Over time, I built an accurate picture of what was happening in the class and what had the most impact on learning. Discussing this with staff enabled us to celebrate and share with others what had been successful, or to find a different approach if things were not going as well.

If the barrier had not been overcome, the teacher was able to seek advice from the staff at our three weekly achievement team meetings for specific children.

This meant that issues were tackled more quickly than if they were left until the end of term progress meetings and resources and interventions could be prescribed quicker. It also gave my visits a greater purpose and staff understood that this was about learning and teaching rather than bureaucracy.


A good, impactful idea, but it didn’t come without its pitfalls. The first was to get “buy-in” from the staff at a difficult time. There was one specific member of the team who could be quite candid with his challenging of new initiatives and decisions. I decided to approach him first.

After having a discussion and explaining the expected impact on pupil progress, he agreed to trial the form and then feedback to the staff in two weeks. It was music to my ears when he said: “I am sorry to say that this is a good idea which will impact positively on the children, is not a lot of extra work, and I think we should all do it!” First hurdle overcome.

Second, I had expected staff to write short, bullet pointed reports which could be done quickly either at the time or when reflecting on the week. This proved somewhat of a difficulty. Staff wanted to write about the positives for each child and the fantastic things they had been doing in class generally.

As such, the amount of time they spent on them grew and I was concerned that it would become burdensome – exactly what I had wanted to avoid. It was also less easy to see the barriers to learning and the outcomes.

Initially, I used exemplars from the Beyond Monitoring training at a staff meeting. These showed a report where too little had been recorded, one where there was too much extraneous information, and the Goldilocks “just right” which was focused and succinct. Eventually there was a compromise set of expectations which also left staff able to add general comments if desired.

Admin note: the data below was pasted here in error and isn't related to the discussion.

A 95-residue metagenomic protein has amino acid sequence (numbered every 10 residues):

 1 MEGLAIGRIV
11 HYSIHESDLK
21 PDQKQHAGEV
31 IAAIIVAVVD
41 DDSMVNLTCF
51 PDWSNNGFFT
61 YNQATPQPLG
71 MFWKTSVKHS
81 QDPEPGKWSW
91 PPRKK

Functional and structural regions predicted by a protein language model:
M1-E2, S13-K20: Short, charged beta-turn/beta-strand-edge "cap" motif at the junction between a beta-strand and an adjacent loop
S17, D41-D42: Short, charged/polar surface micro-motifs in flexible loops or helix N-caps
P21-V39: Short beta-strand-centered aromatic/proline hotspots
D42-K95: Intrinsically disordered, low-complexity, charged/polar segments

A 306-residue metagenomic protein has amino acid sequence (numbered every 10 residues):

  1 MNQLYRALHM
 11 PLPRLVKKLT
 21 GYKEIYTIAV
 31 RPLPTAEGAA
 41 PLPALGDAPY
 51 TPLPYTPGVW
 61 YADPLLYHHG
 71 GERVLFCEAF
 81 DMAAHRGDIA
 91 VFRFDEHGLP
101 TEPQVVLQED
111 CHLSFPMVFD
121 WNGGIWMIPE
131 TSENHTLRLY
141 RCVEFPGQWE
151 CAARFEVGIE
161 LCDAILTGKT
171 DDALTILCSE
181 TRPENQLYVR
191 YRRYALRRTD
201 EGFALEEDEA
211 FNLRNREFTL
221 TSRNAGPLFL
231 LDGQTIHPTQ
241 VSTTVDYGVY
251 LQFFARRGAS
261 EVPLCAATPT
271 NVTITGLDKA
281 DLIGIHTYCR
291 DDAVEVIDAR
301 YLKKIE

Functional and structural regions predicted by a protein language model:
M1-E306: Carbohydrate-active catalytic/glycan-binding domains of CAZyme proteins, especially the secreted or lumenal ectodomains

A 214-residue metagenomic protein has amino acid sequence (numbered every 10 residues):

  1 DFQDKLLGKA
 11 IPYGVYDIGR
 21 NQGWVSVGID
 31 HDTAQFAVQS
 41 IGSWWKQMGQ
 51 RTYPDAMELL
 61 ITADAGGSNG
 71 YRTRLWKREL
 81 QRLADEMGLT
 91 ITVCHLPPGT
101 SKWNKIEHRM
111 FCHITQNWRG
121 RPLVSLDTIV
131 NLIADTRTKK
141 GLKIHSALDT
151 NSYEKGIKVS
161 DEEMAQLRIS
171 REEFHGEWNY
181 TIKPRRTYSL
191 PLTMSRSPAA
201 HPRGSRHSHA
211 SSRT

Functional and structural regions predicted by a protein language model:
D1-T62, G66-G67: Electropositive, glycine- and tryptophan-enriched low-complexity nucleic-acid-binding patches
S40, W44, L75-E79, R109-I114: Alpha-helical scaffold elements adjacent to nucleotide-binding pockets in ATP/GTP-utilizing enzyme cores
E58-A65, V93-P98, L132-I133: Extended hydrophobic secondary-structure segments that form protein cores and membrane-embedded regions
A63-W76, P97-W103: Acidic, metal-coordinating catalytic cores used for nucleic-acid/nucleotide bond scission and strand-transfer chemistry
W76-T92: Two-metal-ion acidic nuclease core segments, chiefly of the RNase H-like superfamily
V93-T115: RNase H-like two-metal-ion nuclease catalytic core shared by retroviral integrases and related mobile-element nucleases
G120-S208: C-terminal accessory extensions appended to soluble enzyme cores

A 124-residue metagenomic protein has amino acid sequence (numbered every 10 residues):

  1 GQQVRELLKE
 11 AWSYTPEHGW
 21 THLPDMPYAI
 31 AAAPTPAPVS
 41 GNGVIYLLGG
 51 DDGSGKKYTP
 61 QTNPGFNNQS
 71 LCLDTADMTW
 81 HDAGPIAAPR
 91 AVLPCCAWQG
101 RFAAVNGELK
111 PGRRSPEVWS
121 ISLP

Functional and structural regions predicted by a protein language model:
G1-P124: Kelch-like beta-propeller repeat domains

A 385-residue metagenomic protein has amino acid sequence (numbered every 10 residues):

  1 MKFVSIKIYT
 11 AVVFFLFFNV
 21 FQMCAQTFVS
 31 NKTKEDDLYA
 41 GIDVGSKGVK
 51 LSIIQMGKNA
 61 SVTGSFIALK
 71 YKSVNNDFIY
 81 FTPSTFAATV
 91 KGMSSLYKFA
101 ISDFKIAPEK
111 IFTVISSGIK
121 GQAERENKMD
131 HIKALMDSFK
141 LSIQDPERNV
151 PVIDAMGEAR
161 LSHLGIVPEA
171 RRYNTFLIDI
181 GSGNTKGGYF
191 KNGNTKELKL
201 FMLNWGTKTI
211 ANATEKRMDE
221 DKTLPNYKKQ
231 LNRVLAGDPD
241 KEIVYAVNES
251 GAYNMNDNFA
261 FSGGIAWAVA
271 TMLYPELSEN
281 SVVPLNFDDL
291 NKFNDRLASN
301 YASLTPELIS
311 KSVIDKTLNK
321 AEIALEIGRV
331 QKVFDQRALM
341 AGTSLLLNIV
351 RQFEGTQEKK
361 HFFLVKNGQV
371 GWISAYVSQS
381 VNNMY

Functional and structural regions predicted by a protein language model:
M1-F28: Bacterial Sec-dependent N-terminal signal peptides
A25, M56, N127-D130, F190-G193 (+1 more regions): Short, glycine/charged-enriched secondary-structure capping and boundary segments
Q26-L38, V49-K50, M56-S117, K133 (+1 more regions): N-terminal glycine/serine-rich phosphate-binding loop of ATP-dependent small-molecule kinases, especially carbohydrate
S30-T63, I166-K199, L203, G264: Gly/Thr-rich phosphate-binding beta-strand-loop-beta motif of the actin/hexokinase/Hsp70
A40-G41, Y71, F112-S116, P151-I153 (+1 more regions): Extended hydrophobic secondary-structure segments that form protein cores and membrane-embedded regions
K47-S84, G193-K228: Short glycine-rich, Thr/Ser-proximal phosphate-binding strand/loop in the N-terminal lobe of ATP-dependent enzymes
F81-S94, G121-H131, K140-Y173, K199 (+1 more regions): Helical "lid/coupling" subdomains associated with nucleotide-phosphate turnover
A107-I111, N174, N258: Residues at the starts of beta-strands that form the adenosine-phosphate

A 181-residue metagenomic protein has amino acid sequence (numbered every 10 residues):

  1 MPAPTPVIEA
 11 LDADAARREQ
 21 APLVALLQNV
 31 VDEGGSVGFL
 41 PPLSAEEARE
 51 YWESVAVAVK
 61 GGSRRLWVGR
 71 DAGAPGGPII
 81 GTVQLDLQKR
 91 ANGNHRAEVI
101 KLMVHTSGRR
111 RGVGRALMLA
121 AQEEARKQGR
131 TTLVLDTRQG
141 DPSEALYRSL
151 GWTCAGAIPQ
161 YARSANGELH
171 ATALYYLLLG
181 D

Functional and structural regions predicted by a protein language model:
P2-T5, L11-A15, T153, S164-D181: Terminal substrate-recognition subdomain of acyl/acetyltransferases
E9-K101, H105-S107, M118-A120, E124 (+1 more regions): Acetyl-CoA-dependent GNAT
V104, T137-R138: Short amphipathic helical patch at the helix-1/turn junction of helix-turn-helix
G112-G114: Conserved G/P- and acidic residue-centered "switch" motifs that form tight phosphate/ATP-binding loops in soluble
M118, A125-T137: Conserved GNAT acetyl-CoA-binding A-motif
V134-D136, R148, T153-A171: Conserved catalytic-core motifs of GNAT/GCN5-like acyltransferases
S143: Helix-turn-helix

Third, although I do not expect this to take too long, it needs to be reflective. A new member of staff appeared to write the evaluation shortly before emailing it on a Monday morning. It was explained that their notes on planning and observations throughout the week should enable them to write it as the week progresses or as they plan for the following week.

Strong evidence-base

By the end of each term, I had a strong evidence-base for the impact of teaching, interventions and assessment on another group of children. This was then used in appraisal target-setting, reports to the school improvement officers and governors. It was also good evidence for Ofsted.

Perhaps the most impactful outcome was that it got staff discussing individual barriers to learning and sharing their vast combined experience in finding solutions. This also meant a more transparent culture and a shared approach to problem-solving.

Most importantly, the use of the sheets was regularly reviewed to ensure they were still fit-for-purpose and tweaked from time to time to continue to capture evidence of pupil outcomes.

In subsequent Ofsted inspections, the weekly monitoring sheets were applauded, and other partner schools saw the benefits of their use and began to trial them.

  • Gavin Hamilton is a former executive headteacher of 15 years, currently working in various roles as an educational consultant.